What are some self-care strategies for maintaining good mental health?

Written by: Dr Hana Patel
Edited by: Conor Lynch

In this article, exceptionally well-regarded and versatile GP, Dr Hana Patel, is on hand to run us through some of the main risk factors associated with developing a mental health disorder, and some advisable self-care strategies that can be used to improve your mental health.

What are the risk factors for developing a mental health disorder?

There are many, and there is plenty of research being carried out into this. However, the current main risk factors include the following:


  • childhood abuse, trauma, or neglect
  • social isolation or loneliness
  • experiencing discrimination and stigma, including racism
  • social disadvantage, poverty, or debt
  • bereavement (losing someone close to you)
  • severe or long-term stress
  • having a long-term physical health condition


Can exercise help improve mental health?

Regular exercise can boost your mood if you have depression, and it's especially useful for people with mild to moderate depression. Any type of exercise is useful, as long as it suits you and you do enough of it.


What are some self-care strategies for maintaining good mental health?

There are things that people can do to look after their mental health. An example is to connect with other people. Good relationships are important for your mental wellbeing. Also, being physically active is not only great for your physical health and fitness but also our mental health. Learning new skills, volunteering, or helping others can also help. Mindfulness and meditation are things that I would also advise.


Is it possible to prevent mental health issues?

Preventing mental health problems will benefit physical health outcomes - mental health problems are common, with one in four people in the UK experiencing a mental health problem each year, and one in 10 children aged 5-16 suffering from a diagnosable mental health problem.


Many factors influence our mental health, such as our personal history (our family, relationships and how we see ourselves) and our social circumstances (including our housing, employment and education).


While it isn’t possible to stop all mental ill-health from developing, many mental health problems can be prevented with the right approach. Prevention can help all of us, whether we currently have good mental health or not. We all have mental health that changes depending on what’s happening in our lives.


There are three types of prevention:


  • Primary prevention: stopping mental health problems before they start
  • Secondary prevention: supporting those at higher risk of experiencing mental health problems
  • Tertiary prevention: helping people living with mental health problems to stay well


What should I do if I suspect I have a mental health problem?

For common problems such as depression and anxiety, your GP may be able to give you a diagnosis after one or two appointments. For less common problems, you'll need to be referred to a mental health specialist (such as a psychiatrist), and they may want to see you over a longer period of time before making a diagnosis.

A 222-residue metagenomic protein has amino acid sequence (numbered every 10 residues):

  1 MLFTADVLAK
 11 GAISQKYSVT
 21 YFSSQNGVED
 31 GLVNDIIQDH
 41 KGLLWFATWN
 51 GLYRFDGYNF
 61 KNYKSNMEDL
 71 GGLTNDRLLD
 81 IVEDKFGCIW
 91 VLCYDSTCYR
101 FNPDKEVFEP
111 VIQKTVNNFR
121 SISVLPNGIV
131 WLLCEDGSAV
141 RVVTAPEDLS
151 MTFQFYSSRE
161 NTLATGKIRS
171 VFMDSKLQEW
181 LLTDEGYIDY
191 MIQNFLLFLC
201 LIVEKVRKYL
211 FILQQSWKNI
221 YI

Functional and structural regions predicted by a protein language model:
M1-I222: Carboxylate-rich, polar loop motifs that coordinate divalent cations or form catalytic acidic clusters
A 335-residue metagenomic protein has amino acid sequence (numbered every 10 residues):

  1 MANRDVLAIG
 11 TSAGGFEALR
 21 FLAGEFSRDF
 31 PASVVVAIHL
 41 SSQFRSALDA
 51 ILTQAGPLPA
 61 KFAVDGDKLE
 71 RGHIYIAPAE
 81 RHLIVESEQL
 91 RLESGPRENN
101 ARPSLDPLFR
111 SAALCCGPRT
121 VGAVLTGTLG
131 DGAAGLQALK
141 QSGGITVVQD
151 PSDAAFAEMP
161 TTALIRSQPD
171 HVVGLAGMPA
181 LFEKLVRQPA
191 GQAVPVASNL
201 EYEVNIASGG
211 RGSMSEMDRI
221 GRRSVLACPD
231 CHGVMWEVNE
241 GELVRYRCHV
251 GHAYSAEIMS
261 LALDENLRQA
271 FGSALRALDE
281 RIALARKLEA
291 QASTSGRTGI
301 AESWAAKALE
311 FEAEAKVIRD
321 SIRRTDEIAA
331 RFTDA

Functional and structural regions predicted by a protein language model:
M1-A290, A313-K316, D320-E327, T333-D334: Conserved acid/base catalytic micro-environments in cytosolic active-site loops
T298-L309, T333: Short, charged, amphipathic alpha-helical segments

If your mental health is currently suffering, reach out to Dr Hana Patel today and make an appointment with her. You can do this by heading over to her Top Doctors profile today.

By Dr Hana Patel
GP (general practitioner)

Dr Hana Patel is a versatile and experienced general practitioner in family medicine and life and mental health coach in the Southeast London area. She specialises in well-man and male fertility checks, menopause, paediatric checks, over 50's health checks for men and women, and memory health checks. In addition to her practice in family medicine, Dr Patel currently practises as an mental health and life coach, and offers qualified and regulated coaching supervision.

She first received her medical degree in 2005 from The University of London, and continued to further her medical qualifications through rigorous trainings and degrees. These include, but are not limited to, specialised diplomas in leadership and management, postgraduate qualifications in family planning, women's health, elderly medicine, and a Master's degree in medical education and strategic leadership. Dr Patel has trained with institutions such as King's College London, University of London, and University of Kent. In 2010, she received her qualification from The Royal College of General Practitioners (RCGP).

Currently, Dr Patel practises mainly in mental health and life coaching, along with coaching supervision. She has a passion for mentoring, aiding both fellow qualified doctors, future doctors, and her patients. For many years she was providing these services solely to colleagues before she decided to open them up to all clients, as well. Due to both her background as a general practitioner and personal experiences, Dr Patel is able to provide a unique holistic approach which is individualised per patient and session.

Dr Patel's passion and dedication to coaching, mentoring, and education can be seen via her roles as an Academic mentor for Health Education England, a General Medical Council examiner and carrying out coaching and mentoring for primary care within the NHS. She truly embodies all that coaching requires, giving her patients a trusted and high-quality service alongside long-term care. University of Kent has made her an Honorary lecturer, which she does in congruent with teachings and trainings around the country and international lectures.

Having presentations and research resulting in published works, Dr Patel is internationally known. She is presently a section editor for the RCGP medical journal for GP trainees all around the world, InnovAiT

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